13 minute read ·  by Rob Sears

Logstash and Bonsai and bots, oh my!

A quick tutorial on using Logstash with Bonsai Elasticsearch to detect automated login attempts on a random server. Sometimes we’re asked if we support Logstash. The relationships between Elasticsearch, Logstash and Kibana (often referred to as the ELK stack) can sometimes foster a confusing mental model, and a simple "yes" from our support staff probably isn’t enough to help users get up and running quickly. In this post, we’d like to unveil some of the mystery behind why the ELK stack is so popular.
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14 minute read ·  by Rob Sears

The ideal Elasticsearch index

A key reason for the popularity of Elasticsearch is the ease and simplicity of setting up a cluster. It's trivial to run the binary and create an index, and the learning curve required to get started with Elasticsearch is very approachable.
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2 minute read ·  by Nick Zadrozny

Scheduled Maintenance Upgrade to Elasticsearch 1.7

W e’ve had Elasticsearch 1.7 out and running in production for a few months now, and, as expected, it’s operating like a champ. This is a minor update that doesn’t change user functionality, so we don’t expect any impact. Next week we’ll begin the process of upgrading all remaining 1.5 clusters onto ES 1.7, from Tuesday through Thursday. We will be posting updates on twitter.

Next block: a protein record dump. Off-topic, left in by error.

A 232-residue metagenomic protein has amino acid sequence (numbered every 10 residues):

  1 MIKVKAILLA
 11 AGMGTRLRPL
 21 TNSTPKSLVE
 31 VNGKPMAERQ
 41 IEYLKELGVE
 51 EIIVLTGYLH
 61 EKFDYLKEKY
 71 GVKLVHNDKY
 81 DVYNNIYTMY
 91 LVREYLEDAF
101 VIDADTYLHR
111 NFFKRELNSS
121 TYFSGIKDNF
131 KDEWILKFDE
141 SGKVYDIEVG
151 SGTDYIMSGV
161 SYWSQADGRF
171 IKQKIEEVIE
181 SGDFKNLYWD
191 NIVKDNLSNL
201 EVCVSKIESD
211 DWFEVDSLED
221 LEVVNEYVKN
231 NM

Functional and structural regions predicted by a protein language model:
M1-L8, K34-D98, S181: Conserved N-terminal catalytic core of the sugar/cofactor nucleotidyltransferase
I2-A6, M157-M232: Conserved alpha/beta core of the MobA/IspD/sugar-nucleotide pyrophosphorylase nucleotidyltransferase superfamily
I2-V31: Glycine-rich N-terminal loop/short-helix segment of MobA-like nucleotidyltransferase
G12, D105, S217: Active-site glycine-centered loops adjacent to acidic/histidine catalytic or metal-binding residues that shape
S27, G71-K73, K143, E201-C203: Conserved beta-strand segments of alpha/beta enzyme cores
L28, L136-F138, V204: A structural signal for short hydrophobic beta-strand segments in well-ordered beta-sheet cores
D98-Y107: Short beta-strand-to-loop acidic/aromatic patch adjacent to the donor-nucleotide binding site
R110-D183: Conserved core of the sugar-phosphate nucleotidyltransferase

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4 minute read · 

Can I have multiple indices on a shard?

We sometimes hear from users concerned about their shard counts. They ask how they can instruct Elasticsearch to add multiple indices to a single shard. This is a surprisingly difficult question to answer in full because the terminology can confuse the issue quite a bit.
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5 minute read ·  by Rob Sears

Efficient sorting of geo distances in Elasticsearch

Elasticsearch is much more than just a search engine: it's also a powerful analytics tool. One of the awesome things that Elasticsearch provides out of the box is the ability to calculate the distance between geographic points, and order the results by proximity. A common use case for this is an application where a user wants to see search results that are near a given point.
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4 minute read ·  by Rob Sears

Elasticsearch and the IllegalArgumentException (docID must be >= 0)

We sometimes get support tickets from users asking about this error message. They report that some queries, like hotdog, work just fine while others, like hamburger, return an error like IllegalArgumentException[docID must be >= 0 and < maxDoc=... (got docID=2147483647)]. They're confused because it seems to happen randomly and without an underlying cause. They ask: if the index is broken, why do some queries work? If the index is operating normally, why do some queries fail?
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